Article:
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On Worst Cooks in America, 14 recruits have the opportunity of a lifetime: to be mentored by two renowned chefs, Anne Burrell and Bobby Flay. They arrive at Boot Camp with some of the worst skills imaginable in the kitchen, but if they’re able to last seven weeks of competition without getting cut, they get the chance to be named the best of the worst and win $25,000 in prize money. Plus their mentor gets bragging rights — and this year Anne is fighting to win her title back after losing it to Bobby last season. Unfortunately, every week two recruits, one from each team, must be eliminated.
Every Monday night, FN Dish has the exclusive interviews with the eliminated recruits from the Red Team and the Blue Team.
Finding themselves on a farm for their next Skill Drill challenge, the remaining 12 recruits discovered they would be really learning where milk comes from. The challenge had them milking cows and making mozzarella from scratch for their grilled cheese sandwiches. Benji managed to both burn his sandwich and undercook his bacon, which Anne wasn’t quite happy about. In the Main Dish challenge, which required the recruits to make a chicken breast dish, Benji struggled from the beginning. He literally butchered his chicken and confused and reversed cooking steps in his mind, resulting in a dish that Anne thought was both overcooked and undercooked. In the end Benji was sent home, as Anne thought cooking was not his strong suit at all.
What scared you the most about the make-it-from-scratch challenge? Was it the milking or the cooking and why?
Actually, the cooking. I mean, milking a cow is something I’ve never done before, but at the same time I felt it was something that was easy to grasp.
It seemed like you found your comfort zone making grilled cheese. But you still had some problems. Why do you think?
Going into the grilled cheese challenge I was really excited because it was something that I’m familiar with, but there were just a lot of different elements that were put into it that I wasn’t used to. I think that I should have cooked the bacon a little bit longer after I burned the first batch and threw it away. I would have made sure the butter and mustard reached the edge a bit more. And I wouldn’t have burned the bread.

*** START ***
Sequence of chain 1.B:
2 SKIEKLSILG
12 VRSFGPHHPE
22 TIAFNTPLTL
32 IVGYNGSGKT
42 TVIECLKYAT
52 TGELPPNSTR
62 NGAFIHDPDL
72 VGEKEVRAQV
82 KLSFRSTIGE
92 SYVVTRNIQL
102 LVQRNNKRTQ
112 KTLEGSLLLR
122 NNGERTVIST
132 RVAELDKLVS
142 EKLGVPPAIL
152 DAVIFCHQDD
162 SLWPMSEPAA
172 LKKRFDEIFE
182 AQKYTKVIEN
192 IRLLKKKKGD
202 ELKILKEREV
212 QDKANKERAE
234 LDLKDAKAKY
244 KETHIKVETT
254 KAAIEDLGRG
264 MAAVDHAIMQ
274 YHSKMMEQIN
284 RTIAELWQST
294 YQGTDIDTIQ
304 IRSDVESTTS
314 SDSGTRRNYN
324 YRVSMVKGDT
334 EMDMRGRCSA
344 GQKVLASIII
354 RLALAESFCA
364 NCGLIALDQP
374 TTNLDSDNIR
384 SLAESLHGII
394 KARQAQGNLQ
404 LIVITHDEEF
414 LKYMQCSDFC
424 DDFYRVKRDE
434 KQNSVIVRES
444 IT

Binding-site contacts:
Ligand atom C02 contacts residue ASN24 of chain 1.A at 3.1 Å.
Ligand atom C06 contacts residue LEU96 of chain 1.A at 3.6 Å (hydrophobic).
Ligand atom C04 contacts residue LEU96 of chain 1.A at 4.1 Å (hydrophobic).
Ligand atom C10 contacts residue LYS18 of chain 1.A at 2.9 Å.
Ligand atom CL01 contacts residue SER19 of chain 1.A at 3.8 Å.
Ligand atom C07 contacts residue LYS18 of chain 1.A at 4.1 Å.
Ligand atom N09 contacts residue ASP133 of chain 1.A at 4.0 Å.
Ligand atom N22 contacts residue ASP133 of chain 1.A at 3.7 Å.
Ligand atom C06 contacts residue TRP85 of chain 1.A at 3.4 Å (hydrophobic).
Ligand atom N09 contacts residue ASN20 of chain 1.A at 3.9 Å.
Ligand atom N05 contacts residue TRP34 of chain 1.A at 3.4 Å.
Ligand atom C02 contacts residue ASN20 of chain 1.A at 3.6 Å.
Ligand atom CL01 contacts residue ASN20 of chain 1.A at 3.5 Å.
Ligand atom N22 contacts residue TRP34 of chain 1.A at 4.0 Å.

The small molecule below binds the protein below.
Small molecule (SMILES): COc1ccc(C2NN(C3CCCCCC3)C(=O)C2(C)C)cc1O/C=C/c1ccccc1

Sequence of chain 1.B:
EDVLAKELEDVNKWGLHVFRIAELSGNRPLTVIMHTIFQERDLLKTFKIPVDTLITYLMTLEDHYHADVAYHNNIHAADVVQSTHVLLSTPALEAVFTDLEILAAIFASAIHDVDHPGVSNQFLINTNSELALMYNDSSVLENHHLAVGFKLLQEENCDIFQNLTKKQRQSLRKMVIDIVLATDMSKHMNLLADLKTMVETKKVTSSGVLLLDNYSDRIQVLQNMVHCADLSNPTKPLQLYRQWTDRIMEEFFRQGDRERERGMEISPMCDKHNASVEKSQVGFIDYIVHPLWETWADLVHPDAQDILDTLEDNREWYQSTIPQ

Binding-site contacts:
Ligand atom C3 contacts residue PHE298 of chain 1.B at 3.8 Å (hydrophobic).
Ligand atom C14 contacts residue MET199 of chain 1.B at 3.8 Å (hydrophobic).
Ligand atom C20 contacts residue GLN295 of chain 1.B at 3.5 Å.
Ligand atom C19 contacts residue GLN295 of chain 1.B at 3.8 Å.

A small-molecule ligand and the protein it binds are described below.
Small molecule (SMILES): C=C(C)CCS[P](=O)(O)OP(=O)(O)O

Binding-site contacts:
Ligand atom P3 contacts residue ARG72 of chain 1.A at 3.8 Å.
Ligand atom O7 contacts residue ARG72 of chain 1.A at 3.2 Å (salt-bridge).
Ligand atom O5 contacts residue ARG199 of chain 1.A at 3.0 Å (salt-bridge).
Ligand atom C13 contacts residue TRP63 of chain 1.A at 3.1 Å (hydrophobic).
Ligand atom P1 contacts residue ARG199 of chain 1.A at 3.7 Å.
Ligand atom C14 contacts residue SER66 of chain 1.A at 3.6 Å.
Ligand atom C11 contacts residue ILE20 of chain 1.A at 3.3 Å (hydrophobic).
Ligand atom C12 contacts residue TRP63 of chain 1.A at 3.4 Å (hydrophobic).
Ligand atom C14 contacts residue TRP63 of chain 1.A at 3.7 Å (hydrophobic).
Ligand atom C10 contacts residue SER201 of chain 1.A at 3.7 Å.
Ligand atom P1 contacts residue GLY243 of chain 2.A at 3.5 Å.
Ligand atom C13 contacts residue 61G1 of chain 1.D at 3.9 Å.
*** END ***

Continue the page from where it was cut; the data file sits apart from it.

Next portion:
What was the hardest thing for you about the French cooking challenge: understanding what Anne wanted or the cooking?
The cooking messed me up. Anne makes it look so easy. You kind of have this false sense of confidence after you’re done seeing the demo; so coming into it your head’s blown up just a little bit. You’re like, “Oh, I saw it get done, and I know how it needs to be done.” But as time progresses, the time crunch makes it really stressful.
What happened that got you mixed up? You put your potatoes in the sauce. What threw you off?
It kind of started from the beginning. I think I was just disheartened that I cut the chicken wrong. I bounced back a little bit, but by the time I was going to cut that onion, it was downhill from there. I don’t know why I can’t grasp cutting an onion, but it was something that I wasn’t able to accomplish here. So when I get home I’ll get a 12-pound bag of onions and I’ll cut every last one. I was kind of disheartened the whole way through. I just never seemed to get anything done properly. It was kind of like kicking yourself over and over again.
Anne said that even though your time ended here that there’s potential for you elsewhere. Do you think you’ll be back to cooking again?
Yeah, I mean not right away. I’m almost 30 and I’m getting older and I need to be healthier. I felt like this was a good way to learn to cook and smarten up on something I don’t know anything about while broadening my horizons, saving money and becoming healthier. It’s definitely something I will pick back up — it might not be tomorrow or next week. I just want to step away from cooking for a little bit because this was a lot very quickly.
What’s the No. 1 thing you learned from your coach, Anne?
I learned how to hold a knife properly — the small stuff that I didn’t know anything about. I peeled an apple and a potato for the first time. And I’ve never even used a peeler before. But what I’m taking away from that is far deeper.
What do you take away from doing the show?
Everybody that was involved in this whole process really wanted us to succeed. I think that’s the thing that made me the most happy. It wasn’t just a TV show. Everybody wanted us to learn, to grow, to accomplish what our goals were. I mean, the people were genuine and truly cared for what we were trying to do and were helping us every step of the way.
Who do you think on your team has the potential to make it the farthest?
I think Jamie is going to make it. He’s showing the most growth and he has the drive that is going to catapult him to the end, and if not the end then very far in this competition. Jamie is like a sponge. It’s very interesting watching him work because you can see from his facial reactions that he’s picking up on different things. It’s kind of like going into a vault and he can open the door whenever he wants to. Jamie has a lot of potential, and everyone is just now seeing the beginning of it all.